Modern humans appeared in East Africa at least 38,000 years earlier than scientists thought. The conclusion was drawn from the traces of a huge volcanic eruption used at the earliest indisputable dates. Homo sapiens fossil.
An archaeological site called Omo I was discovered in the 1960s at the site of Omoki Bish near the Omo River in Ethiopia. Earlier estimates put the human fossils at around 195,000 years old. Today, a new study was published in the journal on January 12. Nature, Another story – the ruins are older than the huge volcanic eruption that rocked the area around 233,000 years ago.
New estimates place the fossils even more firmly in the oldest Homo sapiens It remains to be discovered in Africa and is only the second the 300,000 year old specimen found at the Jebel Irhoud archaeological site in Morocco in 2017. However, the Jebel Irhoud skull is sufficiently different in its physical properties from the human skull modern, and some scientists disagree with the classification. that is why Homo sapiens.. This means that the new findings represent the oldest and undisputed dating of modern humans in Africa.
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“Unlike other intermediaries Pleistocene The fossils would belong to the first stages of Homo sapiens The pedigree, OmoI, has distinct modern human characteristics such as a large spherical cranial vault and a chin,” said Aurélien Mounier, research co-author and paleoanthropologist at the Musée de l’Homme in Paris. .. Said in a press releaseThe spherical skull vault is called the space inside the skull where the brain is located. “The new date quotes effectively make this the oldest undisputed. Homo sapiens In Africa. “
The ruins were found in the Great Rift Valley in East Africa. The East African Rift Valley is an active continental rift zone inhabited by Africans. Structural plate It is splitting into two smaller plates, the Somali plate and the Nubian plate. Despite the discovery of fossils more than 60 years ago, scientists are struggling to maintain Omo I at a decisive age. The fossils had no dating of nearby stone relics or fauna, and the ashes in which they were buried were too fine for radiometric dating. It is a method of quantifying the amount of a particular radioisotope. element The number of neutrons in the nucleus is different), known decay rate.
To avoid these problems, the researchers took samples of pumice from the Shala volcano, more than 248 miles (400 km) away, and ground them to a size of less than 1 millimetre. By performing a chemical analysis of the pumice stone found in the volcano and comparing it to the ash layer of the sediment above where the fossil was found, the researchers were able to confirm that the two shared the same composition. chemical. Same rash. The pumice sample and the ash layer dated to around 233,000 years ago. That is, the Omo I fossils under the ashes are at least the same age or older.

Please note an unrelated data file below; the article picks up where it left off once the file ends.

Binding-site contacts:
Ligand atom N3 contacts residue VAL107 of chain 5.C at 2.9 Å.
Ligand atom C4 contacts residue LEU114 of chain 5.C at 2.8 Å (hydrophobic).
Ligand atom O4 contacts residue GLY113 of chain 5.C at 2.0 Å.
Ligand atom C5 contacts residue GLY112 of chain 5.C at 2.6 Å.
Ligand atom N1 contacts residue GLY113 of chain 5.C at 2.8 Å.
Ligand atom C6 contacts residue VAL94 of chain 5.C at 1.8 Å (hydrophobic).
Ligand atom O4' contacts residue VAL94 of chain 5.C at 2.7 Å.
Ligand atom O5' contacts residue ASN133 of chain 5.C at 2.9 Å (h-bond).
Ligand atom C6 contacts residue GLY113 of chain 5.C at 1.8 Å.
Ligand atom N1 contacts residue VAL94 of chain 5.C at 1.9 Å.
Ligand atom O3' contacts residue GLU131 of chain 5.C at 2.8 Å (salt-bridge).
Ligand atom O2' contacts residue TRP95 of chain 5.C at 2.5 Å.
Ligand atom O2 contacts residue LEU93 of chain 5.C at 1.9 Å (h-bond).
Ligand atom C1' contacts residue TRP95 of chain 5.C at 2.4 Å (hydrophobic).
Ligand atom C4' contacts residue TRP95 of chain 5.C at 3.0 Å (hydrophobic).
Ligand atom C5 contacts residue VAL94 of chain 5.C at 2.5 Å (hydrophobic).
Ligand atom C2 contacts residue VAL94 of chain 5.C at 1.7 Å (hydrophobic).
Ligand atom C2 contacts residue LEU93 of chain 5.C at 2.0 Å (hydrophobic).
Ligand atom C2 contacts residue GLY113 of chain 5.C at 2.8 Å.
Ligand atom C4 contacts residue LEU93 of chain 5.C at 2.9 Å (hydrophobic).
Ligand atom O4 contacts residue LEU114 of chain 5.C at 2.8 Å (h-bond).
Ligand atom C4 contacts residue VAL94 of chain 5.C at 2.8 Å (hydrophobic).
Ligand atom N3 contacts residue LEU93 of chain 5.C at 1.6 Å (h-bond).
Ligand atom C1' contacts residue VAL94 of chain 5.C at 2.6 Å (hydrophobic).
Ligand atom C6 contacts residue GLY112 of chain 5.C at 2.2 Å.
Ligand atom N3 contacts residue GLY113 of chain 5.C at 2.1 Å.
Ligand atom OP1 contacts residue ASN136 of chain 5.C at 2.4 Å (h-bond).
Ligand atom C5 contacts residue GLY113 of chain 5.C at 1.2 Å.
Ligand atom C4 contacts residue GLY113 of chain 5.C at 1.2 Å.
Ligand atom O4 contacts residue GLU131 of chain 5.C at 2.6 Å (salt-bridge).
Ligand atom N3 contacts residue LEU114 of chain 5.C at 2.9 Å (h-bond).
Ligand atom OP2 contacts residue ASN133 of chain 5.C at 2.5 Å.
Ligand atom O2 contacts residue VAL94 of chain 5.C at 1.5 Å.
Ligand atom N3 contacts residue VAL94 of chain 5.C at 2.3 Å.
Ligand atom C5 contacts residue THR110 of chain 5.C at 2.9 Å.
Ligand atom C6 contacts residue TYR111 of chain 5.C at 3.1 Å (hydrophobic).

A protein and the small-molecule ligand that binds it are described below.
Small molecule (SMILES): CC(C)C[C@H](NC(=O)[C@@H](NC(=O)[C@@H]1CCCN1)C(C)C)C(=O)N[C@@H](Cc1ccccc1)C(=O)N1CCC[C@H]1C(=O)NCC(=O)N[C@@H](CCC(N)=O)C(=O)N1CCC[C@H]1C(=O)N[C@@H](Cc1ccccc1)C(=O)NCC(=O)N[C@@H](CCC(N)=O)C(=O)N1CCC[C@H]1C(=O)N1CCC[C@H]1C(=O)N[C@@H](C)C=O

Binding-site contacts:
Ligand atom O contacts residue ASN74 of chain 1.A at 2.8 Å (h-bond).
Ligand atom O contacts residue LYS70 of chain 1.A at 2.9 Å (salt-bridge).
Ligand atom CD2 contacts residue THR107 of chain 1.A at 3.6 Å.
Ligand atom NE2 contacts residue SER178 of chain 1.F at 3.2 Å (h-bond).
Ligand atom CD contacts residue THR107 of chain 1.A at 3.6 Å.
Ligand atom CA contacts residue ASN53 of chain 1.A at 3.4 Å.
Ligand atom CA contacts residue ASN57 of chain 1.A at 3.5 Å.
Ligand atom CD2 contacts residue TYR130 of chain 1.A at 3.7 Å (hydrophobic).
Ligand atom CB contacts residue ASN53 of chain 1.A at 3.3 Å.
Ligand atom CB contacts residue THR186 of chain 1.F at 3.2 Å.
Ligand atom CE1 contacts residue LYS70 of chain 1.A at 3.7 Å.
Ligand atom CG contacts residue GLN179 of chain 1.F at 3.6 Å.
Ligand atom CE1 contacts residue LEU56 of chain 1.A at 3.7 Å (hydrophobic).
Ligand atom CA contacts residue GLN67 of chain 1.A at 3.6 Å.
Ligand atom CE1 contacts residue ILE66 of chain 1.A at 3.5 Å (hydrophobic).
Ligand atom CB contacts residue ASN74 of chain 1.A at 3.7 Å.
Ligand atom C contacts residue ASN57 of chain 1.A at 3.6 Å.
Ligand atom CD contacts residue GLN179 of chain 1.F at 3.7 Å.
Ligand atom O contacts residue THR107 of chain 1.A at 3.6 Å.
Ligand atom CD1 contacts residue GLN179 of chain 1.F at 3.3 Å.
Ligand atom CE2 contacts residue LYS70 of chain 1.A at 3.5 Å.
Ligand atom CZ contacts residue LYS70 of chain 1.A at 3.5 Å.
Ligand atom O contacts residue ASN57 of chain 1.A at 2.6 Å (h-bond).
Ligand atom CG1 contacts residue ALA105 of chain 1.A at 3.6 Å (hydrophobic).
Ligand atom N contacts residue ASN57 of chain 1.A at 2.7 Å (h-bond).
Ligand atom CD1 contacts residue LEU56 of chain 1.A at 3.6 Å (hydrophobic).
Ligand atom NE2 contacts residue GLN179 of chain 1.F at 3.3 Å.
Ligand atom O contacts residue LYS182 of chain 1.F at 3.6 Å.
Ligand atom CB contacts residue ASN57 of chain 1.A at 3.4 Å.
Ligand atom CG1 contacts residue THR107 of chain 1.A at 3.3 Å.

“We first discovered that there was a geochemical consensus, but we didn’t have the age of the Shara eruption,” said Céline Vidal, lead author of the University of Cambridge volcanologist. , in a press release. “I immediately sent a sample from the Shara volcano to a colleague in Glasgow so that I could date the rocks. I received the results and discovered that the oldest Homo sapiens in the area was older than expected. When I was really excited..”
Clive Oppenheimer, a volcanologist at the University of Cambridge, said in a statement that it would not be a coincidence that some of humanity’s earliest ancestors lived in the rift zone. Crustal movement activity not only created lakes to collect stormwater and provide fresh water, but also attracted animals to hunt. The 4,350 mile (7,000 km) Great Rift Valley, which is only part of the East African Rift Valley, has served as a huge moving corridor for humans and animals traveling north since Lebanon to the north. Mozambique to the south.
Despite finding the minimum age of the Omo I specimen, researchers need to find the maximum age of these two fossils and the broader appearance of Homo sapiens in East Africa. They do this by linking more buried ash to more volcano eruptions in the area and giving a stronger geological timeline for the sedimentary layers deposited by fossils in the area. I am planning.
“Our forensic approach provides Homo sapiens in East Africa with a new minimum age, but the challenge of providing the upper limit of their emergence, the earliest age, which is widely believed to have occurred in the region, residence. It remains,” co-author Christine Lane, a geochronologist at the University of Cambridge, said in a statement. “New discoveries and research may enable us to travel back in time to our species.”
Originally posted on Live Science.
Modern humans lived in East Africa 38,000 years earlier than believed Source link Modern humans lived in East Africa 38,000 years earlier than believed